Sartre on Sin

Between Being and Nothingness

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Kate Kirkpatrick
Oxford Theology and Religion Monographs
  • New York, NY: 
    Oxford University Press
    , January
     2018.
     288 pages.
     $85.00.
     Hardcover.
    ISBN
    9780198811732.
     For other formats: Link to Publisher's Website.

Review

The resemblances between Jean-Paul Sartre’s existential thought and Christianity as well as the doctrine of original sin have been underexplored in scholarship on Sartre’s work. In Sartre on Sin: Between Being and Nothingness, Kate Kirkpatrick explores these resemblances. She convincingly demonstrates that Sartre’s intellectual formation does include a theological component, and that Sartre’s ontology of freedom bears great similarity to Augustine’s ontology of sin, when understood through the variants of l’école française de spiritualité and Jansenism. Any persons interested in exploring Sartre’s French intellectual and/or theological inheritances would benefit from reviewing this book, as would any theologians who are looking to uncover theological traces in phenomenology and existentialism more broadly.

The book is organized thoughtfully with Kirkpatrick’s argument proceeding in four parts. The first part lays out the stakes for her work, justifying both the relevance of her analysis and her method. The second part outlines the French theological context that informed Sartre, providing a substantial historical basis for her arguments. The third part examines some specific theological commitments and implications found in Being and Nothingness. The fourth part outlines some resources that Kirkpatrick argues theologians engaged in contemporary hamartiology can draw from Sartre’s work.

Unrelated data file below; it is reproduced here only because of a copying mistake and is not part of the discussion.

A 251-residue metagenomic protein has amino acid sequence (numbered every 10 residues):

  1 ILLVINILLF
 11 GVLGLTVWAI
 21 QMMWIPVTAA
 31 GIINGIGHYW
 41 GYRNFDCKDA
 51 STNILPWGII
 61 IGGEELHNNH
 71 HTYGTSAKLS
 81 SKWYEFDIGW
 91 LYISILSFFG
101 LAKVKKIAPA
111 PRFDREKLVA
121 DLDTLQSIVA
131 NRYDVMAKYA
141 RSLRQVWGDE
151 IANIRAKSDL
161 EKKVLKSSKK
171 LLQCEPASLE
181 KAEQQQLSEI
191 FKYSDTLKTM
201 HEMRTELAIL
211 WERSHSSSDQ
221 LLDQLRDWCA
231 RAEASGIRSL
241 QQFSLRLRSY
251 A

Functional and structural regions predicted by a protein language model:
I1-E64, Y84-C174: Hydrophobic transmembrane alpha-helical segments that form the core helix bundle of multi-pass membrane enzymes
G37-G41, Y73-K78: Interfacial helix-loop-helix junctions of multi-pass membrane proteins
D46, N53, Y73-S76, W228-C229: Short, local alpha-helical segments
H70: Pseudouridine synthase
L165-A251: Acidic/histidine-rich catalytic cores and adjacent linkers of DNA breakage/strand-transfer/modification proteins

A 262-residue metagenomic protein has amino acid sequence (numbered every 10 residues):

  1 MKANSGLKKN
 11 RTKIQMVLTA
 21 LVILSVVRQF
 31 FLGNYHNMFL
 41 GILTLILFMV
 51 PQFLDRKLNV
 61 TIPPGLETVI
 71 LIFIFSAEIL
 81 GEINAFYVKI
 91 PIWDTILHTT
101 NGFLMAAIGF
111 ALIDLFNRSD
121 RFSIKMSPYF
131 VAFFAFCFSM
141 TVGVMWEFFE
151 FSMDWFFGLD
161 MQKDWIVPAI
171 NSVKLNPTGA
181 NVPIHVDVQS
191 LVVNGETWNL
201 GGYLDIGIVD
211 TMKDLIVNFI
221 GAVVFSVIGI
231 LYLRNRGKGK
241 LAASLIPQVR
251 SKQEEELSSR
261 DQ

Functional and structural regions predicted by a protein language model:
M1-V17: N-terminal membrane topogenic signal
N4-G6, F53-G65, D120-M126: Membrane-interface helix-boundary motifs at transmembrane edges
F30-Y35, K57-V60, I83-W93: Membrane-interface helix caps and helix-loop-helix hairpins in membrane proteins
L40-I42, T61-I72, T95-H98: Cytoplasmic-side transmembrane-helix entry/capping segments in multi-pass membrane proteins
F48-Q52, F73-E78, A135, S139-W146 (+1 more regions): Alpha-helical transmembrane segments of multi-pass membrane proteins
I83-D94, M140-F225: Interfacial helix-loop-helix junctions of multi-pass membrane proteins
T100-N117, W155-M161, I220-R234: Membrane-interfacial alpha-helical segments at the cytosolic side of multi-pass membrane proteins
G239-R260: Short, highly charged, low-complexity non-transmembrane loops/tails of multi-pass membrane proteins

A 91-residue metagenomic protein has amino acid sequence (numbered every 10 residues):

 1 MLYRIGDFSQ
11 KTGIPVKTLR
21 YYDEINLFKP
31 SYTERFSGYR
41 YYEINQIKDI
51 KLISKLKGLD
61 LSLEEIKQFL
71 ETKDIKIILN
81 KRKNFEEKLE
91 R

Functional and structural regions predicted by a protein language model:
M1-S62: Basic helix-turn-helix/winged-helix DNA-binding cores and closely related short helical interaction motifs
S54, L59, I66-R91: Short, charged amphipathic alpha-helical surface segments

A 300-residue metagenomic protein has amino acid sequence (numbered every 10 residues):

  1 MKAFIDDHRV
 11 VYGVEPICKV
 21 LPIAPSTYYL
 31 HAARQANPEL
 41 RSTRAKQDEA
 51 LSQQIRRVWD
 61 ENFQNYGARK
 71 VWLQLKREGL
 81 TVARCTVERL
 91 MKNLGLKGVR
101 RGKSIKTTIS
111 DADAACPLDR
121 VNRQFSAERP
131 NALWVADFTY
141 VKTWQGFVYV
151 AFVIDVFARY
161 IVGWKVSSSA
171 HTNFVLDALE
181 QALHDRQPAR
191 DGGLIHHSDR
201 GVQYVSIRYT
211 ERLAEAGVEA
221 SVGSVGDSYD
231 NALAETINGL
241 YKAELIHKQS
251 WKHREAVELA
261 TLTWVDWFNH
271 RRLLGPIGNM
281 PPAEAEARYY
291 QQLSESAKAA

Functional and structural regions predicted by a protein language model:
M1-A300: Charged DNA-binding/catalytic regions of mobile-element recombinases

One particularly insightful aspect of this book concerns Kirkpatrick’s complication of the question of Sartre’s intellectual formation and intellectual debts. Against dominant trends in Anglo-American scholarship on Sartre, which tend to focus on Sartre’s engagement with Hegel, Husserl, Heidegger, and Descartes, Kirkpatrick suggests that Sartre’s intellectual formation included French theological and literary traditions. Indeed, given his education in France, Sartre was deeply steeped in major French figures of theology, such as Bérulle, Jansen, Pascal, and Fénelon. In this discussion, Kirkpatrick argues that Sartre “unifies the Augustinian notion of nothingness with a Kierkegaardian emphasis on the individual—on the subjective experience of sin” (87-88).